Thanks to a partnership with Movicom, however, X and Y coordinates are generated on the live signals from the robotic cameras to allow a graphic reconstruction of the concerned scenario.
“Then all the optical aberrations are corrected and logos or graphics or any graphic element Ferrari requires can be inserted,” he says.
“In football or more geometric sports situations, this tracking procedure is much simpler, while here the non-linear environment creates objective difficulties.”
To make this possible, the hardware tracking generated by the robotic cameras allows real-time interaction between the camera movements and advertising inserts that are perceived by the spectator at home as if they were really on the circuit.
The operator on board the OB van works on remote panels and performs the camera movements requested by the director, with pan, tilt and zoom.
The live signals enter the video mixer, where the logos, advertisements and sponsors are inserted seamlessly into the action.
Radio cameras on board
In addition to the optical fibres within the backbone and related hubs that make it possible to manage all the signals for the Ferrari Challenge, NVP relies heavily on radio frequency (RF) devices too.
In addition to the two Grass Valley LDK 86 cameras equipped with a Vislink radio link that operates in the pit and pit lane areas, some Marshall mini cameras are installed in some cars, each managing particular shots.
After testing on MotoGP and Formula 1, this system was used for the first time on the Ferrari Challenge championship.
The on-board system, using Vislink technology, provides on the reception side several MDU modules interconnected in fibre with the whole system by means of special splitters and decoders.
The truly innovative part is the transmission with a proprietary Vislink protocol based on more directional telemetry between the transmitters and the reception.
Onboard, each transmitter can manage up to four cameras, including remote pan and tilt movement.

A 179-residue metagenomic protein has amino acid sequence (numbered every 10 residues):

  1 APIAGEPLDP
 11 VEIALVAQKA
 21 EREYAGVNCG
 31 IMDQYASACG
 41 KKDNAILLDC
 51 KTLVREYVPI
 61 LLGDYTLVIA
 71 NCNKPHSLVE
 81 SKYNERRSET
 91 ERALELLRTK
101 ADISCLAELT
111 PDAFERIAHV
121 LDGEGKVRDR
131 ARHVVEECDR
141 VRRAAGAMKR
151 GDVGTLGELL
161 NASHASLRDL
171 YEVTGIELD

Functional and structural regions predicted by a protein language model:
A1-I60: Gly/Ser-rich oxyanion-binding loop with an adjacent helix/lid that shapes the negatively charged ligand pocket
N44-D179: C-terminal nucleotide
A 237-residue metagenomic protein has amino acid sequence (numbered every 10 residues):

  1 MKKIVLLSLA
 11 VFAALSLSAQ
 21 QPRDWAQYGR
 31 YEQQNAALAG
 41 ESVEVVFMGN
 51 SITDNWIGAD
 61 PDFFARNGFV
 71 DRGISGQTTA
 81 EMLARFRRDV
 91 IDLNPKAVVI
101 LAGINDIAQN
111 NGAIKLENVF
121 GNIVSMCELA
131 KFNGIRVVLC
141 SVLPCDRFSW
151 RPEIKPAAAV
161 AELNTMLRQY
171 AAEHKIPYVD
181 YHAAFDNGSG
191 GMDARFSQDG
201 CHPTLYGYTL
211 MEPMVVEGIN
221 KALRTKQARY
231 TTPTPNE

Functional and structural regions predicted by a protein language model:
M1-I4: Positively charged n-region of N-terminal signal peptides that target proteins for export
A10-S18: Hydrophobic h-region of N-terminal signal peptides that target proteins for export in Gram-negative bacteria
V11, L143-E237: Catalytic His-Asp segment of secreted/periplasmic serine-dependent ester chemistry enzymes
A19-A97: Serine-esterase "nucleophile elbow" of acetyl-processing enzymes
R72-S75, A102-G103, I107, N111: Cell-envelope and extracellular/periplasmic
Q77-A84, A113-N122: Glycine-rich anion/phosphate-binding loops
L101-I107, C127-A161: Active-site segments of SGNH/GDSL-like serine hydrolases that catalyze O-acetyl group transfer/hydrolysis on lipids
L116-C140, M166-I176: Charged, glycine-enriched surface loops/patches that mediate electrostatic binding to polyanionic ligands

Onboard the OB truck, a touchscreen software panel allows users to control the mechanical head movements of the cameras and to select, by means of an internal matrix inside the transmitter, the camera that provides the useful shot and the relative signal.
Telemetry goes live for the first time
The same transmitter, again in bidirectional transmission to and from the racing car, manages the communications detected by the car’s control units.
This is part of an experiment that NVP is carrying out in cooperation with Ferrari and affords the opportunity to have a first-hand set of telemetry data available.
The control unit, in fact, detects a lot of data, such as speed, number of laps, braking, G force, etc., which become available in real-time in the control room and in the pits.
This unique information, which until now was only downloaded from the cars after the race and therefore only available in deferred mode, becomes very useful because it is received live and can be transformed into real-time graphics for enriching feed broadcasts.
The data travels via radio in a bi-directional ink, therefore the race master direction can also use this communication channel towards the cars to send alert signals or important data for immediate feedback from the driver.
Vislink’s radio system has been designed, implemented and managed by NVP for each Grand Prix, with the aforementioned fibre management and sorting system, in order to reach the various points where the 16 reception antennas are mounted along the circuit.
The Ferrari Challenge continues 28-30 August in Mugello, Italy
All images are copyright Ferrari.